New Reports Reveal that 2013 was a Dickensian Time for Indie Booksellers

The109330496_eb9acd96b2_m[1] American Bookseller Association and its UK counterpart have each released new details this week on their membership rolls, and they have revealed that this is both the best of times and the worst of times for booksellers.

The ABA reported last week that nearly four dozen new bookstores opened in the US, while the UK-based Bookseller's Association reported that almost the exact opposite happened in the UK.

According to Bookselling this Week:

The American Booksellers Association welcomed 44 indie bookstores that opened for business in 2013 in 20 states. Among them were six branches of existing businesses. California was home to 10 new stores; Michigan and New York, four; Pennsylvania and North Carolina, three; and Georgia, Maryland, New Jersey, Texas, and Washington State, two.

In another sign of the vitality of independent bookselling, last year 14 established ABA member stores were bought by new owners.

This is great news, especially when you consider the long running lament that Amazon is slaying bookstores left and right.

Unfortunately, the good news doesn't extend across the pond. According to my source, the Bookseller's Association has reported that the number of independent bookstores in the UK dropped below 1,000 last year. A total of 67 indie bookstores in the UK closed in 2013, while 26 opened. This leaves a deficit of 41 empty, dust-collecting ex-bookstores.

There are now only 987 indie bookstores in the UK, down from 1,028 in February 2013. In fact, the number of bookstores in the UK is down from its peak of 1,535 in 2005, meaning that a third of the UK's indie bookstores closed in the last 9 years.

That's a marked difference from here in the US, where the ABA reports that their membership bottomed out in 2005 and started increasing again, with new records being set each year as indie bookstores saw a resurgence.

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It's not clear why indies are doing so much better in the US, but if I had to guess I would blame the decline of Borders and the other big box bookstore chains. Each shuttered big box bookstore is another hole in the book market for indies to to go after.

On the other hand, that is a terribly simplistic explanation which doesn't account for Borders closing hundreds and hundreds of stores in 2011 without causing a similar spike in the number of indie bookstores launched.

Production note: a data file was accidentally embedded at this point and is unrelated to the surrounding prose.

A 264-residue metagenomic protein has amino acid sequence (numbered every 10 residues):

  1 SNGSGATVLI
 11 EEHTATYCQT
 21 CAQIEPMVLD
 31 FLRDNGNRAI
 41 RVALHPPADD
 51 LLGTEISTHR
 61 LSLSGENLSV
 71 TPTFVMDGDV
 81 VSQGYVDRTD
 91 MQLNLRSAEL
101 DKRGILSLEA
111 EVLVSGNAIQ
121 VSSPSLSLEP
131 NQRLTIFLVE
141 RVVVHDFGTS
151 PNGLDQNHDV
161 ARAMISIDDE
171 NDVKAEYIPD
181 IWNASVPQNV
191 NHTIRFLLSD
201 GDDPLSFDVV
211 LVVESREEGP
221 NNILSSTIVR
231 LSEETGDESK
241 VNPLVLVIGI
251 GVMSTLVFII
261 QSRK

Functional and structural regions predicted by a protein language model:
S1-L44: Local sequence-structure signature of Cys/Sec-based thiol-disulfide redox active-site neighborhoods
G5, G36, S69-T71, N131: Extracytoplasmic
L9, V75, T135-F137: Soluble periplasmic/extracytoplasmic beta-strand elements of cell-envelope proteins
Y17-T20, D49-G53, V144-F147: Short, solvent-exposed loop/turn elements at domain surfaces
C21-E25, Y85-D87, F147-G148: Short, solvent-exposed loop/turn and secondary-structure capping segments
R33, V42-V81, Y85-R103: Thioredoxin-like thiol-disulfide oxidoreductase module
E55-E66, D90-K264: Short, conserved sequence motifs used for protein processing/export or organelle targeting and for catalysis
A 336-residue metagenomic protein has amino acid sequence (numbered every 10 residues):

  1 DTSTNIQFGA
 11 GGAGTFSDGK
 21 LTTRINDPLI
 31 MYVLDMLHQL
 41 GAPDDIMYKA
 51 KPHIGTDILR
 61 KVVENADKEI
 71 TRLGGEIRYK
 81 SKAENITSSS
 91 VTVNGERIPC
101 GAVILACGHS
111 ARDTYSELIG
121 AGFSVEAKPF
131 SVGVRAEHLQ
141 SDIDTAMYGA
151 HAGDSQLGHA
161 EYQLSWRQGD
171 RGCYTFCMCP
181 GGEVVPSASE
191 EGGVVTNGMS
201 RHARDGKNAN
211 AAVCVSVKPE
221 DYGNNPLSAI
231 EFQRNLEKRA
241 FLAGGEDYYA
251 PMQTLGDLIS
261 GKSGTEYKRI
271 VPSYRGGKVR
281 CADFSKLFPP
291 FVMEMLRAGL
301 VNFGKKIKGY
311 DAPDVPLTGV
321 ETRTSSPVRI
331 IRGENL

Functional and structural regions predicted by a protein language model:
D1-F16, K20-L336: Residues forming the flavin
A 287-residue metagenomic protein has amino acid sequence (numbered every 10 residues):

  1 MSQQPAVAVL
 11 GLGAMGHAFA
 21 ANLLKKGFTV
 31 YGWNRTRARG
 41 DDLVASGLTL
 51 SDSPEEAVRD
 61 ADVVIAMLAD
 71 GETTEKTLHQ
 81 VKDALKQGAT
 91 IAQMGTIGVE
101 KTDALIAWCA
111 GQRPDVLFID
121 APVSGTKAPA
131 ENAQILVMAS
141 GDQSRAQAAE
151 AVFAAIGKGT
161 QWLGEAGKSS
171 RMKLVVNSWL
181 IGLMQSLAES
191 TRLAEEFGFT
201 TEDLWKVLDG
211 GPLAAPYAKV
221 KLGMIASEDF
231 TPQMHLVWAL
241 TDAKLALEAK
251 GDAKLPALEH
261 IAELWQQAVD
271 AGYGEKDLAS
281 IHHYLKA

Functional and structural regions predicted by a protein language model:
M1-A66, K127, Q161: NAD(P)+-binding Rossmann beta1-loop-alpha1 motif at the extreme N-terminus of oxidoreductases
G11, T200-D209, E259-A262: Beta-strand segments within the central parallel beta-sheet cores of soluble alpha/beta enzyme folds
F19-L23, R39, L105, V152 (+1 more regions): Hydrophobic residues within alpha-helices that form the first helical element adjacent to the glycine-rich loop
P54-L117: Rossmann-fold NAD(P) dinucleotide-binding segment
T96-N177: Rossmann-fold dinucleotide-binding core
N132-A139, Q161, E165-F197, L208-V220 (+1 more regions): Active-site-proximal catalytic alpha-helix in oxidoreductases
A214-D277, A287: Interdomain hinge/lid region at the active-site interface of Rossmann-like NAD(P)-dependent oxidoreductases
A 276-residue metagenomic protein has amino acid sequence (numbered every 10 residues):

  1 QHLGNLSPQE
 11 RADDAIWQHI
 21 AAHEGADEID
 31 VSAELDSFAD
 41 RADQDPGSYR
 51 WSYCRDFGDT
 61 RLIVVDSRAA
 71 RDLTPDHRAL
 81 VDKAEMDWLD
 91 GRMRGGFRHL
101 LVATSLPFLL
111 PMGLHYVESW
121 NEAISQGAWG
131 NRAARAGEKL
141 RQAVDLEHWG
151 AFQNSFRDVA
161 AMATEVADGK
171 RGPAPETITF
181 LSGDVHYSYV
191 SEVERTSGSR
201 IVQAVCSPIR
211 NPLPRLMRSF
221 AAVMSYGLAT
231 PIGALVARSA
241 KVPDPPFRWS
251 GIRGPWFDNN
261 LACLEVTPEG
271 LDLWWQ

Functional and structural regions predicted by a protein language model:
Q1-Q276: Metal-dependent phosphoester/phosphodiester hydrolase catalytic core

Why do you think indie bookstores are doing so well in one English speaking country but not the other?

ABA, The Bookseller

images by phooky, juhansonin

About Nate Hoffelder (11598 Articles)
Nate Hoffelder is the founder and editor of The Digital Reader:"I've been into reading ebooks since forever, but I only got my first ereader in July 2007. Everything quickly spiraled out of control from there. Before I started this blog in January 2010 I covered ebooks, ebook readers, and digital publishing for about 2 years as a part of MobileRead Forums. It's a great community, and being a member is a joy. But I thought I could make something out of how I covered the news for MobileRead, so I started this blog."

7 Comments on New Reports Reveal that 2013 was a Dickensian Time for Indie Booksellers

  1. I checked online the two that opened in my state. One sells exclusively children’s books (replaces one that closed in 2008) and the other is a second branch of a NY store to be used for events, art supplies and a cafe. Both are located in wealthy neighborhoods.

  2. One possible factor: it’s illegal in the US for publishers to give better terms to box stores and chains, but perfectly legal in the UK – where publishers give massive discounts to supermarkets like Tescos. Indies are in a real pinch when a big book like Harry Potter comes out. Do they match the supermarket price and sell the book at a loss, or risk losing that customer to Tescos for good? Neither works out particularly well for them.